In the early nineteenth century, Protestant missionaries promoted the translation of evangelical hymns into the Ojibwe language, regarding this music not only as a shared form of worship but also as a tool for rooting out native cultural identity. But for many Minnesota Ojibwe today, the hymns emerged from this history of material and cultural dispossession to become emblematic of their identity as a distinct native people. Author Michael McNally uses hymn singing as a lens to view culture in motion--to consider the broader cultural processes through which Native American peoples have creatively drawn on the resources of ritual to make room for survival, integrity, and a cultural identity within the confines of colonialism.Ojibwe man in Ontario, for example, who prayed to God for deer three times prior to a hunt, in some evidently comparable fashion to the earlier Ojibwe practice.i2i ... of material purposes, they did so because the melodies, sounds, and words could generate, or tap into, power. ... By contrast, pronounced differences in the structure of the hymn underscored the deeper difference in their symbolic function.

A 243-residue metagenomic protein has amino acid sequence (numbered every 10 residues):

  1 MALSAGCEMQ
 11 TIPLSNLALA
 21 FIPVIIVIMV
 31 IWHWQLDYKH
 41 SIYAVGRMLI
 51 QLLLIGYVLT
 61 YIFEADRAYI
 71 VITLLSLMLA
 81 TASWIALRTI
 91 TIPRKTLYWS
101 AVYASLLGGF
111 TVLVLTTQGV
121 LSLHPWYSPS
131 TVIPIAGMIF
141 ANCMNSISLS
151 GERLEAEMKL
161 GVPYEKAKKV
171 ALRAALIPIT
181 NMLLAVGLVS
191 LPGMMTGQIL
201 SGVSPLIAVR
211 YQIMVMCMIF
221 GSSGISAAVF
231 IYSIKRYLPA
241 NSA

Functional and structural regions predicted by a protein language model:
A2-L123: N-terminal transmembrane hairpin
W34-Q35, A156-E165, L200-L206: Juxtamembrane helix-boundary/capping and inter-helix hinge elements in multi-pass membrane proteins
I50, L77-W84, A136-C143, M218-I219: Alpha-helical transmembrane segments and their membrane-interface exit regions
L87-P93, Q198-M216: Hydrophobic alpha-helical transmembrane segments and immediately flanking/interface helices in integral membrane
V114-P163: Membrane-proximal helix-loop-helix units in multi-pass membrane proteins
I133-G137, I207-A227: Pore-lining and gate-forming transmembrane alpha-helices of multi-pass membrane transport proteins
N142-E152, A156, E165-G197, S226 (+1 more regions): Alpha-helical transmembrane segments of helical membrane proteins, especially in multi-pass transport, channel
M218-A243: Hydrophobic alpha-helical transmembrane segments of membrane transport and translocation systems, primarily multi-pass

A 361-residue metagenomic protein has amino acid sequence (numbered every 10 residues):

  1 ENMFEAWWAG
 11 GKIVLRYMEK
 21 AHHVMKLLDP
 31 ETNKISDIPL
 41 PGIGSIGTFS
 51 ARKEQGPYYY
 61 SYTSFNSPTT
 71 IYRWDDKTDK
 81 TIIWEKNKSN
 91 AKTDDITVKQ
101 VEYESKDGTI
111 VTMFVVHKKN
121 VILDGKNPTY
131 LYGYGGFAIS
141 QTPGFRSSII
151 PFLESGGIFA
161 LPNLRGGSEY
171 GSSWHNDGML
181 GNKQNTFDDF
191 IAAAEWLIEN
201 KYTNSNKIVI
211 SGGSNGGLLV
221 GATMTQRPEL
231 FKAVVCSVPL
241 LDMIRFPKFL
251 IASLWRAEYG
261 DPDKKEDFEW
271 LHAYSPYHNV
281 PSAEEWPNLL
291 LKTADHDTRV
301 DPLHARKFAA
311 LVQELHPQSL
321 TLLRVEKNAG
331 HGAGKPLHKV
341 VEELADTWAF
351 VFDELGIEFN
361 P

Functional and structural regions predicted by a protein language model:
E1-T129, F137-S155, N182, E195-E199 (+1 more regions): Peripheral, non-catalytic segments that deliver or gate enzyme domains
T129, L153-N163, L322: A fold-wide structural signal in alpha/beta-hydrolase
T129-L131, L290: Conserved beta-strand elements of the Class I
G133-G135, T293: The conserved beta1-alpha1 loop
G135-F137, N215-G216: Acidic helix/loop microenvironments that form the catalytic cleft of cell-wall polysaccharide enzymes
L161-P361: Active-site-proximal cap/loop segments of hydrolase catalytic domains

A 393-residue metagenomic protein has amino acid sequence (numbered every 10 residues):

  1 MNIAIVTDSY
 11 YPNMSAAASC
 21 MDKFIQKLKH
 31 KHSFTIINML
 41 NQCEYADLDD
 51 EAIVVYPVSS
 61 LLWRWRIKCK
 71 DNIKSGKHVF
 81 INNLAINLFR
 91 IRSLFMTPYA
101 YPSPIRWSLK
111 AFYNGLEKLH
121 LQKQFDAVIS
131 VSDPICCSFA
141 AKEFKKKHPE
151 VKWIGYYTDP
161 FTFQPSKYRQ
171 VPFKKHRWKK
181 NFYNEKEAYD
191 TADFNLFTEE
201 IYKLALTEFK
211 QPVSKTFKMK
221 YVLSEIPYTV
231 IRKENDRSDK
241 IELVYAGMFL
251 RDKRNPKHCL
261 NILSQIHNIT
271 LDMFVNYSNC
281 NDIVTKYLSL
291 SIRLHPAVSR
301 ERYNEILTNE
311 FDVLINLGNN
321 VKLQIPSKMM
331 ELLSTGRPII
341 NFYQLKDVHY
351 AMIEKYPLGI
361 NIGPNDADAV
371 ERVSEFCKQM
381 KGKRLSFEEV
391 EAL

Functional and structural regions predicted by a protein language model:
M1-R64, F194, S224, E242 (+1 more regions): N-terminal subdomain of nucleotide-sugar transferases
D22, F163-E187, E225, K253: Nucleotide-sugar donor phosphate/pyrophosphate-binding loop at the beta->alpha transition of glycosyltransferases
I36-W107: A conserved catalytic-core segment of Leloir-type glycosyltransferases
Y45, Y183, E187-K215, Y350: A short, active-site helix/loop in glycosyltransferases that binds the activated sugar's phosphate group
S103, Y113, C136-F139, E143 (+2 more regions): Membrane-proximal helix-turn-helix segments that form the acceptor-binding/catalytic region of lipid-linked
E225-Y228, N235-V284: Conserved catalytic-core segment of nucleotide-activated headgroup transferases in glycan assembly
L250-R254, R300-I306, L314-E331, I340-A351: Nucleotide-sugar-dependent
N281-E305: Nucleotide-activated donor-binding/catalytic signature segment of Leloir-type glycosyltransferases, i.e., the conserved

|Author||:||Michael David McNally|
|Publisher||:||Minnesota Historical Society - 2009-02-01|